What's in the Name?
As it relates to the Bible: the name Lucifer being applied to the spirit in question, is by some considered erroneous; this as in the Tanakh (the text that the book of Isaiah was based upon), it seemed to be a description of the king's noble garb and overall appearance. It was not capitalized, and was written, 'hêylêl' (pr. haylale); which can be viewed in various ways--'shining one,' 'bringer of dawn,' 'daystar' and 'morningstar.' In some bible versions but not all, it was translated as Lucifer. More people are familiar with Lucifer being relative to the bible than to Greek, Roman or other mythology; hence talk from this perspective commonly arises along with this topic.
Is there really a problem in that Lucifer became a name though, whether or not it was intended to be one? I'll give that it's confusing that the subject of the name can be seen in various ways, and not always as an entity; but what is more confusing, is that Lucifer is a Latin word, and Latin as a language came AFTER the original texts that the bible was translated from. However, all this last bit actually means is that when verses were translated long after the fact, it was inappropriate to put a Latin word in there.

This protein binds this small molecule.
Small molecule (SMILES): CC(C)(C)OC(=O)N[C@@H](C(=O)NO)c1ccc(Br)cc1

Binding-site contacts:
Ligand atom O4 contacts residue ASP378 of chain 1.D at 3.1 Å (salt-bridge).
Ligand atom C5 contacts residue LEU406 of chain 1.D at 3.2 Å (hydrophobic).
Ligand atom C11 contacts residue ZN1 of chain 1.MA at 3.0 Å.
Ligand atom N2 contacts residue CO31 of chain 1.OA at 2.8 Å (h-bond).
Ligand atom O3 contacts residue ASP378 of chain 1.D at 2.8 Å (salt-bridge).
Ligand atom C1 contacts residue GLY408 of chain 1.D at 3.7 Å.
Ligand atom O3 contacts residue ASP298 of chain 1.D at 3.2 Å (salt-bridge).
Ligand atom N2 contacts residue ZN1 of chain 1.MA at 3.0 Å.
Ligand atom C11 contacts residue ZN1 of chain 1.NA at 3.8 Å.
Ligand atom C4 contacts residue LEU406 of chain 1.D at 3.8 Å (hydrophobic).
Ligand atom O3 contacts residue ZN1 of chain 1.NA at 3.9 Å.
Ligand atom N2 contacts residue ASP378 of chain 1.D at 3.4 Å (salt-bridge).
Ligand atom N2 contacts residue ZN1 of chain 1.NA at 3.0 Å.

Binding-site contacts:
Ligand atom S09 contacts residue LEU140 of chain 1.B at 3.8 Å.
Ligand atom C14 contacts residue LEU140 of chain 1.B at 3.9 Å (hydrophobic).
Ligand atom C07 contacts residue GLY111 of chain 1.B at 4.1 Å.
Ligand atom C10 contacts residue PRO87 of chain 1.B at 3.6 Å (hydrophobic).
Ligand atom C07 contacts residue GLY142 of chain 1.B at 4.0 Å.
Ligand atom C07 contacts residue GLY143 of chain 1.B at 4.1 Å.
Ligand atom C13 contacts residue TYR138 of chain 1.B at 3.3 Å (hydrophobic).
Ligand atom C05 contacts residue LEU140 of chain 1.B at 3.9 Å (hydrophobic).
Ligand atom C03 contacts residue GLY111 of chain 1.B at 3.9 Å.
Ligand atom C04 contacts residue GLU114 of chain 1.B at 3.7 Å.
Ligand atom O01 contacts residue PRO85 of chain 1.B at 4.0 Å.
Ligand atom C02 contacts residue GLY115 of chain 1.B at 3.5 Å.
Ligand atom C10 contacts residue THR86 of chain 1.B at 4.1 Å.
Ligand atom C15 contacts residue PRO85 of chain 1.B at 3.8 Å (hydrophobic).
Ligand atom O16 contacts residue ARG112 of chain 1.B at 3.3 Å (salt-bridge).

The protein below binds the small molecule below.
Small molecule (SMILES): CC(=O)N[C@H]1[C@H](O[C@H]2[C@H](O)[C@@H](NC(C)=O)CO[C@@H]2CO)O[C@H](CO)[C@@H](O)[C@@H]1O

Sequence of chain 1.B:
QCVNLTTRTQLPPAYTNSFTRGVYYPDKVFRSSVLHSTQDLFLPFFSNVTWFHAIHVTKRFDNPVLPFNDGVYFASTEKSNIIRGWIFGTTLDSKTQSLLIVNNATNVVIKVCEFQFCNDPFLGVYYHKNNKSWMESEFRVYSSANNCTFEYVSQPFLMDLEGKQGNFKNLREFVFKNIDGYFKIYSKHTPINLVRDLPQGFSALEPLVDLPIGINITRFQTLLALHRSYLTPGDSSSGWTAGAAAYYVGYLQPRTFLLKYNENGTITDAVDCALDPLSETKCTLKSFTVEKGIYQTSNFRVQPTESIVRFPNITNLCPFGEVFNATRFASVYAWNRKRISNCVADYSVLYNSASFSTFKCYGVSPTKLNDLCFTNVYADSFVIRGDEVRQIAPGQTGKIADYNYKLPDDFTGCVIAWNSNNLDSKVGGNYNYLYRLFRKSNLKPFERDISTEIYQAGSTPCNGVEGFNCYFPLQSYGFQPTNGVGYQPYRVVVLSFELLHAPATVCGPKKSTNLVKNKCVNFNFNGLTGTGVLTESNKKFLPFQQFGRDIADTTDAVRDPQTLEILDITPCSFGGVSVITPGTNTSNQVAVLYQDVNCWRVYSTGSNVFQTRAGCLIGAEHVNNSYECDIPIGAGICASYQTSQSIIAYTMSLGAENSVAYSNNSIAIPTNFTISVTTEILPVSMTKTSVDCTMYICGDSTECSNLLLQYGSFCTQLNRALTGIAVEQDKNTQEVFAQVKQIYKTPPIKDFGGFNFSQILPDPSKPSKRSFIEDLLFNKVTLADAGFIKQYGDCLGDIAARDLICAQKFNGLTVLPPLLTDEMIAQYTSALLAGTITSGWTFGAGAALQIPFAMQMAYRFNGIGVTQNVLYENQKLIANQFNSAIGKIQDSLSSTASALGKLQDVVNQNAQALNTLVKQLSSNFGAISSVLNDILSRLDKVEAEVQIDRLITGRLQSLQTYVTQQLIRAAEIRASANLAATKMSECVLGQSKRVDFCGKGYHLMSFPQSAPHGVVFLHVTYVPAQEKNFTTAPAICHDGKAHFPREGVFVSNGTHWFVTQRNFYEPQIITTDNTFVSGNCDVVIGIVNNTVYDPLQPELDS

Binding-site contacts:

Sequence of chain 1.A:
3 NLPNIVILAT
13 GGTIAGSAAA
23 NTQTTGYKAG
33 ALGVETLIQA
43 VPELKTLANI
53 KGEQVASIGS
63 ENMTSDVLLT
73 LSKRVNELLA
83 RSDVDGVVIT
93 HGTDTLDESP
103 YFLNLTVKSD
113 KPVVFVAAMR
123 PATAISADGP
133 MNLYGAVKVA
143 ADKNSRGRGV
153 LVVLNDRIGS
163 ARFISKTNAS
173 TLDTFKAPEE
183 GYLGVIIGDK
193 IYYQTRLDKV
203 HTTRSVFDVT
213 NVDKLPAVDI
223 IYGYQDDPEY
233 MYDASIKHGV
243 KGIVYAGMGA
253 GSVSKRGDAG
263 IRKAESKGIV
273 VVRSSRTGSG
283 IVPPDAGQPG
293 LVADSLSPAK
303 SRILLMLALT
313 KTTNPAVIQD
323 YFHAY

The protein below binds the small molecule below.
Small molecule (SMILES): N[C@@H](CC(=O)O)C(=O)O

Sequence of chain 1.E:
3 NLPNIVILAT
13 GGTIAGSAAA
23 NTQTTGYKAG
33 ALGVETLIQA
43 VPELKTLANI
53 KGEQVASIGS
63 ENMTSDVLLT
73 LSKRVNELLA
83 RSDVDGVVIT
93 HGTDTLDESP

The texts of Isaiah were written between c. 740 BCE and c. 686 BCE, by King Hezekiah and his acolytes. Latin as a language was created 6th century BCE. The bible as we know it was written in the early 1600s. Why was a Latin translation of the word 'hêylêl' in there? ... well, King James Bible translators were comfortable with Latin, and kept notes in it. However, before them, the Latin Vulgate had already been around literally for thousands of years, ergo the term Lucifero as a name for the Devil, had become popular. For this it was left in some renderings of the bible.
One point being made is this: the spirit stream of each and every being, contains all that was ever believed about them; hence how could anything be truly wrong? If some believe this is not a being named Lucifer, to them it is not. If others believe it is a being whose name is Lucifer, if they choose, they can interact with them; and no matter how they believe Lucifer to be, it affects the contents of his stream. Lucifer also has free will. If someone wants to believe of him/her in a way they do not wish to be, they may teach that person how to view them in a way more amenable to them.